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 Forum index » Off-Topic Area » Programming
Substitute chars in part of a line
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aragon

Joined: 15 Oct 2007
Posts: 1698
Location: Germany

PostPosted: Thu 31 Dec 2009, 10:21    Post subject:  Substitute chars in part of a line  

for a little menu-project, i need to substitute " " with "-" ... but only some ...

here is an example line
Code:
Calcoo scientific calculator "calcoo"

the result should be
Code:
Calcoo-scientific-calculator "calcoo"

so the substitution should substitute
all " " with "-" but not
within double-quotes and not
direct before a double quote.

alternatively, i could output the line with 'control-characters' for the substitution-array like
Code:
#Calcoo scientific calculator# "calcoo"


any help?

thanks in advance
aragon

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jemimah


Joined: 26 Aug 2009
Posts: 4309
Location: Tampa, FL

PostPosted: Thu 31 Dec 2009, 12:04    Post subject:  

Code:
echo $INPUT | tr ' ' - | sed 's/-\"/ \"/'


There's probably a more elegant way to do that in one step, but it's a start.

Edit, nope that won't work for spaces inside the double quotes, let me think a minute...
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jemimah


Joined: 26 Aug 2009
Posts: 4309
Location: Tampa, FL

PostPosted: Thu 31 Dec 2009, 12:46    Post subject:  

I tried really hard for a one liner, but I can't figure it out, so here's the boring way.

Code:

echo $INPUT | while read line ; do
quoted-part=`echo $line|cut -f2 -d\" `
hyphen-part=`echo $line|cut -f1 -d\"|tr " " - |sed 's/-$//'`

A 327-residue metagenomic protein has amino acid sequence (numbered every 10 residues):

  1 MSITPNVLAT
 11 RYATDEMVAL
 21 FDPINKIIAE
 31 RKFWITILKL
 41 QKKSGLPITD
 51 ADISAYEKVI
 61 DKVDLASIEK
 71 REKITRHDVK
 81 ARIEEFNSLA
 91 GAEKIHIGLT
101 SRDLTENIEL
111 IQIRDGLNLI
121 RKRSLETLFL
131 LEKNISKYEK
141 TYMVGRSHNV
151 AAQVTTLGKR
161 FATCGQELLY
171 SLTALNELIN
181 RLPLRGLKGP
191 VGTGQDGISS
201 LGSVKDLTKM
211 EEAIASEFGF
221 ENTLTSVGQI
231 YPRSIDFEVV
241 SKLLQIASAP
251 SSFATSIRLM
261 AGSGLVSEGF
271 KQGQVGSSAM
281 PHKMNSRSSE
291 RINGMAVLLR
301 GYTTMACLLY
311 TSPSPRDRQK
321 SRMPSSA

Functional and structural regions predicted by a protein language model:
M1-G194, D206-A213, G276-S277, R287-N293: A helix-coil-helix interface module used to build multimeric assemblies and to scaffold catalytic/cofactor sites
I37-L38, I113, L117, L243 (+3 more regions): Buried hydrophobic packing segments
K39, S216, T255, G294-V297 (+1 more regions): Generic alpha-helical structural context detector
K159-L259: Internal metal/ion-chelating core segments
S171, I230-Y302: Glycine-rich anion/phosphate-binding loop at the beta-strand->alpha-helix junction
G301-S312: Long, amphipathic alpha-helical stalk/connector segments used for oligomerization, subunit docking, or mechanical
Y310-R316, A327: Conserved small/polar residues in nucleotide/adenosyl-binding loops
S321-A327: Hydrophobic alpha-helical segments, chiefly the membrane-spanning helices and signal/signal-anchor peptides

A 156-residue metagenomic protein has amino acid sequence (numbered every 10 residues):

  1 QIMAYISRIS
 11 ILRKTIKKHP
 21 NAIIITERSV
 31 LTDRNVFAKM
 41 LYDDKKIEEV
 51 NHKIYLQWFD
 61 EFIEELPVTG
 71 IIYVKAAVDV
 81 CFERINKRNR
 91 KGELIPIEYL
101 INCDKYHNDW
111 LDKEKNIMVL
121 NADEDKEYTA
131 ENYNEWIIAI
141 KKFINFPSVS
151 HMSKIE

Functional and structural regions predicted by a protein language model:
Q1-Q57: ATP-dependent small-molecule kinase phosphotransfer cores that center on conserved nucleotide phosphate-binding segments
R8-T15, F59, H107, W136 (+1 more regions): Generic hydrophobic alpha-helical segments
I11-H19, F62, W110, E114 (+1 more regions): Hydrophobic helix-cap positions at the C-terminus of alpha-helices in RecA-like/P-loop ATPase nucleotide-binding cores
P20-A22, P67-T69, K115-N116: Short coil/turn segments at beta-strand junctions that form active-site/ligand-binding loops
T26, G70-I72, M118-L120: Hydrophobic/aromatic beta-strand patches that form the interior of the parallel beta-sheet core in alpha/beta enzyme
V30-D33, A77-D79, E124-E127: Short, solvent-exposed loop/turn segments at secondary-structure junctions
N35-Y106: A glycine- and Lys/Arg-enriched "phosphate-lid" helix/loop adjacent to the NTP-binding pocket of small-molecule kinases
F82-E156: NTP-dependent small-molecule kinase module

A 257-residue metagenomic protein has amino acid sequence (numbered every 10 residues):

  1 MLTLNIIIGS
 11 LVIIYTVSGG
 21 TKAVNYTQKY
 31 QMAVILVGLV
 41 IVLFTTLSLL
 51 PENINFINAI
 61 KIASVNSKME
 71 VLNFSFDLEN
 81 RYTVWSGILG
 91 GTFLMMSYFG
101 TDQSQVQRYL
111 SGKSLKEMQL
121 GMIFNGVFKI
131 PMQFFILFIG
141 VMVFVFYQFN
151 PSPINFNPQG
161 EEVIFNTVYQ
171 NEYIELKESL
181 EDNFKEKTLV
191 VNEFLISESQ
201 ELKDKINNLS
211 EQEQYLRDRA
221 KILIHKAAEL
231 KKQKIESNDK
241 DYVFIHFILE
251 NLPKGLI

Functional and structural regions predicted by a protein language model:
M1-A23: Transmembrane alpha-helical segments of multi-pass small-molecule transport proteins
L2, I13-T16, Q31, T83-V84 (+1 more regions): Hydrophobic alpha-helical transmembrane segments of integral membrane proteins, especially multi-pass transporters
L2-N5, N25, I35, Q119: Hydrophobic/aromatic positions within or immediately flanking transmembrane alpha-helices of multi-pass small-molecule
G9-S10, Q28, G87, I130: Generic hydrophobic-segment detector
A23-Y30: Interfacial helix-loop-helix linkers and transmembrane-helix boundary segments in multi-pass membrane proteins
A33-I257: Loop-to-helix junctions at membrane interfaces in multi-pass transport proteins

echo "$hyphen-part \"$quoted-part\""
done
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2byte

Joined: 09 Oct 2006
Posts: 357

PostPosted: Thu 31 Dec 2009, 12:56    Post subject:  

Quote:
I tried really hard for a one liner, but I can't figure it out, so here's the boring way.

Ditto. Here's my lame attempt.
Code:
#!/bin/bash
line='Calcoo scientific calculator "calcoo calculator"'
x="`expr "$line" | tr ' ' - | sed 's/-\"/ \"/' | cut -d' ' -f1`"
y="`expr "$line" | cut -d'"' -f2`"
newline=$x' "'$y'"'
echo $newline

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amigo

Joined: 02 Apr 2007
Posts: 2221

PostPosted: Thu 31 Dec 2009, 13:02    Post subject:  

bash baby! don't need all those external calls. If you run this looped a few hundred times, you'll see a big speed difference by just using what the shell can do.

Code:
#!/bin/bash
STRING='Calcoo scientific calculator "calcoo"'
PART1=${STRING%% \"*} PART2=${STRING#*\"} ; echo ${PART1// /-} \"$PART2
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jemimah


Joined: 26 Aug 2009
Posts: 4309
Location: Tampa, FL

PostPosted: Thu 31 Dec 2009, 13:18    Post subject:  

Yeah I figured there was some Bash voodoo like that you could do. Can you recommend a good (fun!) bash programming book?
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amigo

Joined: 02 Apr 2007
Posts: 2221

PostPosted: Thu 31 Dec 2009, 14:13    Post subject:  

No, I don't really know of a fun book or manual. There is, of course, the bash advanced scripting guide:
http://tldp.org/LDP/abs/html/

I do nearly everything in bash, but I don't even touch any of the really advanced techniques, even though they would save lines or make even more possible.